For close to 18 years, debt collectors and loan servicers subject to the Fair Debt Collection Practices Act (“FDCPA”) relied on the U.S. Court of Appeals for the Seventh Circuit’s June 5, 2000 decision in Miller v. McCalla, Raymer, Padrick, Cobb, Nichols, and Clark L.L.C. The court in Miller offered debt collectors a “safe harbor” method of explaining the amount a consumer owes to satisfy her debt. The Seventh Circuit’s recent decision in Boucher v. Fin. Sys. Of Green Bay, Inc. potentially threatens that “safe harbor.”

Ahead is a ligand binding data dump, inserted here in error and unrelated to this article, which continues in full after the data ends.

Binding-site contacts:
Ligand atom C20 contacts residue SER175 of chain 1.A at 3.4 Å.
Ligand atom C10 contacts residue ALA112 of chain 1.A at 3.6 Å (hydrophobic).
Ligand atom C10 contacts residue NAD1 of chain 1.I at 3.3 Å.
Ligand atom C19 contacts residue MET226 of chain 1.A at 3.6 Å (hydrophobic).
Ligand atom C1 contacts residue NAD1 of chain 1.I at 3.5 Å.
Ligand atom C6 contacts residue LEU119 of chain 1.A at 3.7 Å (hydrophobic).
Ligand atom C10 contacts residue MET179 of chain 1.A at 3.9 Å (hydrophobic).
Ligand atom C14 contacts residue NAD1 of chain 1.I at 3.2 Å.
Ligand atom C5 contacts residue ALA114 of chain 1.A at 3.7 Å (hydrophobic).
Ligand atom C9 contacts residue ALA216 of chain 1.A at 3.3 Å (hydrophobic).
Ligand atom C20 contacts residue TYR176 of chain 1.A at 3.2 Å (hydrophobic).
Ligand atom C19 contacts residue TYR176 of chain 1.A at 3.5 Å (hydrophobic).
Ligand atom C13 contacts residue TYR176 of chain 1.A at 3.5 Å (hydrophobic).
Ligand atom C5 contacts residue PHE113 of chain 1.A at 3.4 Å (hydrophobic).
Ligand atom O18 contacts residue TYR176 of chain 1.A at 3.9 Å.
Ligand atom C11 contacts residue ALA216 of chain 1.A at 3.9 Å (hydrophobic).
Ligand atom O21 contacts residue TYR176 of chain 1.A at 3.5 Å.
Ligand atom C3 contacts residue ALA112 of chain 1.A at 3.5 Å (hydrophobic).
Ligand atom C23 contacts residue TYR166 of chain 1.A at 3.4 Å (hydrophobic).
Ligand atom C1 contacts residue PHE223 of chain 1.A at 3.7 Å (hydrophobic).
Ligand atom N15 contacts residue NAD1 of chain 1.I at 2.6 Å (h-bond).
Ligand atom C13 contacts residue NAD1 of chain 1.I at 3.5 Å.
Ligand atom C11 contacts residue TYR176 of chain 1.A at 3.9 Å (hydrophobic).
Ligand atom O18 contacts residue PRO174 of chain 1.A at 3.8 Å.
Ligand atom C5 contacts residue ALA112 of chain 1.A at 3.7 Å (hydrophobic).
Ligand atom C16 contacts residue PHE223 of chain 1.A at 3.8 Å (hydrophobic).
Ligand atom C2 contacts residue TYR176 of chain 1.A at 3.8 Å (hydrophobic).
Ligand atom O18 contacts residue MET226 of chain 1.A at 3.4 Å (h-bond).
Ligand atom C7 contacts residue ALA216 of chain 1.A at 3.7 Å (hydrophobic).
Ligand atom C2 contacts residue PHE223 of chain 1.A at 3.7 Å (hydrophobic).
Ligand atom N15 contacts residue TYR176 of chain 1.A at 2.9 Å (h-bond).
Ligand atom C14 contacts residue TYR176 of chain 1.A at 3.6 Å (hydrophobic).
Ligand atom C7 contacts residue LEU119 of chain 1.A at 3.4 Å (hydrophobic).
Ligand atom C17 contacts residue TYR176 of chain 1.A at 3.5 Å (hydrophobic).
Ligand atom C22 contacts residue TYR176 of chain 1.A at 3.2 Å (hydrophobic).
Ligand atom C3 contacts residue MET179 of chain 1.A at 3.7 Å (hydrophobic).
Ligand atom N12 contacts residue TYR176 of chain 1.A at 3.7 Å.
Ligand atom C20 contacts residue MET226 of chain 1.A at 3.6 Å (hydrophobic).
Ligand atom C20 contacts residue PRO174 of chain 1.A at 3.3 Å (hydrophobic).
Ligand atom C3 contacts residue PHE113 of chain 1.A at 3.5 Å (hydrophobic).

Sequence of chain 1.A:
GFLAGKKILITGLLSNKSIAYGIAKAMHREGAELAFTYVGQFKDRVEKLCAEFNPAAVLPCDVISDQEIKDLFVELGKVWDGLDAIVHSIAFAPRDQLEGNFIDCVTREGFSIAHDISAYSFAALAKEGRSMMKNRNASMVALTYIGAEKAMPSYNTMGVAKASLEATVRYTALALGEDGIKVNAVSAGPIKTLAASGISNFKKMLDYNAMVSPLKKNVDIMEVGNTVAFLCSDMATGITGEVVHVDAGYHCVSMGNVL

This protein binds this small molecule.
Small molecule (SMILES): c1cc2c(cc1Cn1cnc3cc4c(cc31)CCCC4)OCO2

Section 1692g of the FDCPA requires a debt collector to send the debtor a “validation of debt” notice within five days after the initial communication with the consumer.1 This notice must include the amount of the debt, among other information.2 Simple enough. But what is a collector to do when the debt is continuing to accrue interest, fees, or charges on a daily basis? The Seventh Circuit appeared to resolve this problem in its 2000 Miller decision. In Miller, the court addressed a debt collector who notified the consumer of only his unpaid principal balance, while disclosing that the unpaid principal balance did not include accrued interest, fees, or other charges, without setting forth the amounts of those items.